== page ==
Woman and Kigo


Woman and KIGO

***** Location: Japan
***** Season: Various, see below
***** Category: Humanity


The word WOMAN, just like that, onna 女 , is not a season word.

nyotai, jotai 女体 female body
(nyotai, also used for the female mask in Noh theator.

But we have a few compound words used as kigo.

Once upon a time in Japan,
men and women shared the same public bath (konyoku 混浴).

山東京伝 Santoo Kyooden (1761 - 1816)


..... SPRING

Women's Day International Women's Day, Mimosa Day (Russia)

Woman divers (ama 海女 (あま)


..... SUMMER

Bamboo Wife (chiku fujin) chiku fujin ちくふじん 竹婦人 ) take fujin
"bamboo husband" chiku fujin 竹夫人(ちくふじん)


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rice-planting woman, saotome 早乙女 さおとめ
..... sootome そうとめ、ueme 植女(うえめ)
"woman of May", satsuki me 五月女(さつきめ)
ie sotome 家早乙女(いえそうとめ)
uchi sotome 内早乙女(うちそうとめ)

home with a rice-planting woman,
saotome yado 早乙女宿(さおとめやど)

Great Day of a rice-planting Woman,
Lunar May 5

The months of Januaray, May and September (正、五、九) were seen as not auspicious and people had to be careful. These months have their own "Purification Day".
In some areas, no marriage ceremonies were held in these months.

The fifth month according to the Asian Lunar Calendar was the month of rice-planting and the planting women (saotome) had to do their job. For this work the young women of a farmers family were seen as sacred "shrine maiden" miko, and received a special blessing. This was done on the fifth day of the fifth month, the Great Day of Woman. This co-incided with the rainy season (July in our modern calendar) and it often rained on this day. During the rice planting season, saotome women had to refrain from sexual pleasures.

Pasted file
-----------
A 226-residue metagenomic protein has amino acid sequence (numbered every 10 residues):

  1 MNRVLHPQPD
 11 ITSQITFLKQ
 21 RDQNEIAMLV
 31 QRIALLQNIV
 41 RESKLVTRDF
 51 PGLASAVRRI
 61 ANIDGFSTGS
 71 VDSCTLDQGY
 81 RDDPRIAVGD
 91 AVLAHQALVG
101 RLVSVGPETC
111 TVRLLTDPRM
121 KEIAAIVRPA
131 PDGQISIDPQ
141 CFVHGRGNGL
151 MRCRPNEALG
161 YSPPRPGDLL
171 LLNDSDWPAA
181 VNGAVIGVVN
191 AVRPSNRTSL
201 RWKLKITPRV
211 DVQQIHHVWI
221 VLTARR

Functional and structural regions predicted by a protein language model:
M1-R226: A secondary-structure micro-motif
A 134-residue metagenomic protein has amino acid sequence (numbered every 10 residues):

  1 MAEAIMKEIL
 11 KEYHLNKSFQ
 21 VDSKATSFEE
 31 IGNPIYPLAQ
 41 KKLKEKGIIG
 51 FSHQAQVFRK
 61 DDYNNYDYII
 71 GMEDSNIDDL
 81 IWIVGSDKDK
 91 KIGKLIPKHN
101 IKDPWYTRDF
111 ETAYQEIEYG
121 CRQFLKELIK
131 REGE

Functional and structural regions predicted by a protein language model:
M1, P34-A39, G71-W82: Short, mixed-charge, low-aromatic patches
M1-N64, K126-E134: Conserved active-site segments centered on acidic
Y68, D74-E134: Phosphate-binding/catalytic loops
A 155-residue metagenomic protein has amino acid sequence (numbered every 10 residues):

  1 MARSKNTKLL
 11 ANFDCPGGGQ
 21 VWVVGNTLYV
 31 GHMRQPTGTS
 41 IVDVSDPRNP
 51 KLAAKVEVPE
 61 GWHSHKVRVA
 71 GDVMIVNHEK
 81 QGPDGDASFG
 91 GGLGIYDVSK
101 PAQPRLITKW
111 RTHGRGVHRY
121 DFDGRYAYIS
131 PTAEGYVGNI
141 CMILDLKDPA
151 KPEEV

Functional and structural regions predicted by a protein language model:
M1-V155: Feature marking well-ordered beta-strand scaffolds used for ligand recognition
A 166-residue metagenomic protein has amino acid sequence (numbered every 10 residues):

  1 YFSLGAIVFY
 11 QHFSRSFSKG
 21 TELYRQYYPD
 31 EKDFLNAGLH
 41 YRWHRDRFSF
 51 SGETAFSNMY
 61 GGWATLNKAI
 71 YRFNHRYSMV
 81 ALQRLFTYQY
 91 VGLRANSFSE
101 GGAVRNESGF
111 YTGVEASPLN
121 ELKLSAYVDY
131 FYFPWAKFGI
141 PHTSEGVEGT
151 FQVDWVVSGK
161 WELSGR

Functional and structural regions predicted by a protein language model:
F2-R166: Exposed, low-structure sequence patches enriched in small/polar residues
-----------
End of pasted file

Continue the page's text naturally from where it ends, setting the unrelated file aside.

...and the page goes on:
. saotome to densetsu 早乙女と伝説
Legends about women planting rice .

. Satsuki Purification Day, satsuki imi 五月忌 (さつきいみ)  
Absention, abstinence in Satsuki
amezutsumi 雨づつみ(あめづつみ)
nagamei mi 霖雨斎み(ながめいみ)

"home of a rice-planting woman", onna no ie 女の家(おんなのいえ)
onna tenka no hi 女天下の日(おんなてんかのひ) "day of the women"

Satsuki is the name for the fifth month of the lunar calendar.
Now 6 Jun – 6 Jul.


..... AUTUMN

Harvest Moon for Women, onna meigetsu 女名月

Moon and its KIGO


..... NEW YEAR

Woman wellwisher for the New Year
onna reija 女礼者 (おんなれいじゃ)

Woman Visitor for the New Year, onna gakyaku
... onna rei 女礼(おんなれい)

Woman are usually busy during the first three days of the New Year, when the men are out visiting and women have to prepare food for them. Women can only go visit relatives and friends on the fourth of January and could expand the time until the Doll's Festival in March.
In some areas this visit of woman is called Onna Shoogatsu:

New Year for the Woman, Onna Shoogatsu
..... me shogatsu 女正月(めしょうがつ)


Promotion Day for Court Ladies
ooroku 女王禄 (おうろく)

... ooroku o tamou 女王禄を賜う(おうろくをたもう)
The Chinese character for WOMAN 女 is not pronounced in these words.

Ladies Court Promotion,, nyo joi 女叙位 (にょじょい)
onna joi 女叙位(おんなじょい)
Court ritual on the day after the White Horse
The Court promotions for men where announced on January 7, (ao uma no sechi e, Day of the White Horse).

Kizoku no Onna

WKD - Saijiki for Japanese Festivals and Ceremonies


Setsubun for Women, onna setsubun